At the city of Eugene, powerful city planning, transportation and public works staff and the city attorney all argued against the environmentalists’ bill in the state Legislature to have cities actually do something about global warming by addressing it in their planning documents.
Under Eugene’s city manager system, most important transportation decisions are made by unelected bureaucrats meeting behind closed doors. In Portland widening the I-5 bridge was a major debate before city elected officials meeting in public. But in Eugene ODOT only came to the City Council last week to announce it had already begun construction on a wider bridge.
But dramatic reduction in global warming emissions is doable. With rising gas prices, local fuel usage dropped 12 percent in recent years, according to LCOG data. With two-thirds of people in Eugene driving to work alone, simple car pooling could double or triple gas mileage. Walking, biking or busing just a day or two a week would also produce dramatic changes. If Eugene returned to the urban form it had in 1950, it would be almost a third more dense.
Portland has already shown significant success in reducing global warming by funding biking and transit. Its emission levels in 2007 were 1 percent below 1990 levels despite big population growth.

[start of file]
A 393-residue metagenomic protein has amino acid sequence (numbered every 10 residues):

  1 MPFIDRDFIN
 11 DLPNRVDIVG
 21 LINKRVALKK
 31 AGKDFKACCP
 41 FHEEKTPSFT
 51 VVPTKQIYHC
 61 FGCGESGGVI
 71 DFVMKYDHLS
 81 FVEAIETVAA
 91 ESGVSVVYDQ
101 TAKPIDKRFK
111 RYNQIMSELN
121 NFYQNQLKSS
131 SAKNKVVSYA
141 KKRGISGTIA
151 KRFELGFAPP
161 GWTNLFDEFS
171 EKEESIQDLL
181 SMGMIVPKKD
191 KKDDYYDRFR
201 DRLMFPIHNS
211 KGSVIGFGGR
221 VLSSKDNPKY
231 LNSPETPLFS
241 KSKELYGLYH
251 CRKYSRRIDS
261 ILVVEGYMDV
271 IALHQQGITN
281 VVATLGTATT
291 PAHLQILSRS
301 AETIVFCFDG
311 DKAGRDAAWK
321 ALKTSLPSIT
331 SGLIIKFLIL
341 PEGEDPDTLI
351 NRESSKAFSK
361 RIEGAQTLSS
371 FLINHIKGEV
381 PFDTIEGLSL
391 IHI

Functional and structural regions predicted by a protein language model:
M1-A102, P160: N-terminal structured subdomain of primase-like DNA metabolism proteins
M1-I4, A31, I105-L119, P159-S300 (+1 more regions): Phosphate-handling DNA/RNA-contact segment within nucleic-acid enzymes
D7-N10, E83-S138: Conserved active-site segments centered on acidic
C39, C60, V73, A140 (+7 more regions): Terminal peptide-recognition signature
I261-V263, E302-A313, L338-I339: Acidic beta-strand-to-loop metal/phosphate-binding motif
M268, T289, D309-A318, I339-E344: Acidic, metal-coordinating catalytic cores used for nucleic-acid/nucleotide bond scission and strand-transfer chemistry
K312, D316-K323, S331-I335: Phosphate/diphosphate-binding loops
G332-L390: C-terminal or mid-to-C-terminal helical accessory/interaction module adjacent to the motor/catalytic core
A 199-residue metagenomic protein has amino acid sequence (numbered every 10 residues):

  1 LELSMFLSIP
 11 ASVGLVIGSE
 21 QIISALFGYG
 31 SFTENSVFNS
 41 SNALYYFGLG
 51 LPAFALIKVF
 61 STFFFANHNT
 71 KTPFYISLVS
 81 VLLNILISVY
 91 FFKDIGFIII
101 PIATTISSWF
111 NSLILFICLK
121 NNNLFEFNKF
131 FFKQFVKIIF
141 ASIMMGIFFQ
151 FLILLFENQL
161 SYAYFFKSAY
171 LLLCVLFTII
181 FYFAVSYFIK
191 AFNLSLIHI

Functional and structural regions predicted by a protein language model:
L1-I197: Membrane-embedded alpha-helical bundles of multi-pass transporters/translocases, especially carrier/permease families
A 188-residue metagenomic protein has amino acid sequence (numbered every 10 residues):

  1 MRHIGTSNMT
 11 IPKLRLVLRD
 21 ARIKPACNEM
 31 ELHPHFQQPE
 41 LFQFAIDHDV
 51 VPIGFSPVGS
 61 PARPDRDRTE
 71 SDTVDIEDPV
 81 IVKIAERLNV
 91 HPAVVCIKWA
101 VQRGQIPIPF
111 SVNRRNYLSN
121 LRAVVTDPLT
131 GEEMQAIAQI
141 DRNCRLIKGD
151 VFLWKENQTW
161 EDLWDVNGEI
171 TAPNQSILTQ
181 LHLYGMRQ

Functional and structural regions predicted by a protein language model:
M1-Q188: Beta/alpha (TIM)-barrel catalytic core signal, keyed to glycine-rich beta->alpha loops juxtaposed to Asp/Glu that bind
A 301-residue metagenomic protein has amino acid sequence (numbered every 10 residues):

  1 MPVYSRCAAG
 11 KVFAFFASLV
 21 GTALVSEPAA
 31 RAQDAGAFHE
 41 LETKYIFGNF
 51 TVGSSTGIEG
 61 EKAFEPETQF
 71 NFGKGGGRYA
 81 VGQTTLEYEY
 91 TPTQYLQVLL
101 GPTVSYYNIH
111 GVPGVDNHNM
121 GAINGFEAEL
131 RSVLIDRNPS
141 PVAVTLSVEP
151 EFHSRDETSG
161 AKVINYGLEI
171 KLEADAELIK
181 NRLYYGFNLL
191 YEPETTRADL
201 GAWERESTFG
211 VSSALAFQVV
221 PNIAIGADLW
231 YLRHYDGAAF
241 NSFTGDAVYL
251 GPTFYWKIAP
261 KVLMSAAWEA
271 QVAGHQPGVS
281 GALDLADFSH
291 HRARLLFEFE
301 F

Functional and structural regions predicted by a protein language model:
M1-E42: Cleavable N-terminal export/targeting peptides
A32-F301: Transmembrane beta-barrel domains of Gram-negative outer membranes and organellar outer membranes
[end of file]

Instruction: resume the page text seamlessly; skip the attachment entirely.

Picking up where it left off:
A major argument against reducing emissions has always been cost. But the numbers don’t add up that way. A study by EcoNorthwest consultants this year found that climate warming would have a direct annual cost of $1,930 per Oregon household by 2020. That totals about $120 million a year for all of Eugene.
Driving less would also have other economic benefits. Driving cars in Eugene costs a total of about $1.1 billion a year if all external and internal factors are included, calculations based on transportation research show. Portland estimates that it already has saved $1 billion a year by less driving. That’s money that gets pumped into the local economy rather than going to foreign oil or car corporations.
Research by the Surface Transportation Policy Project also shows that investing in transit projects creates about 19 percent more jobs than new road or bridge projects to promote driving.
With such high environmental costs and economic benefits, Eugene may not be able to afford to not reduce global warming.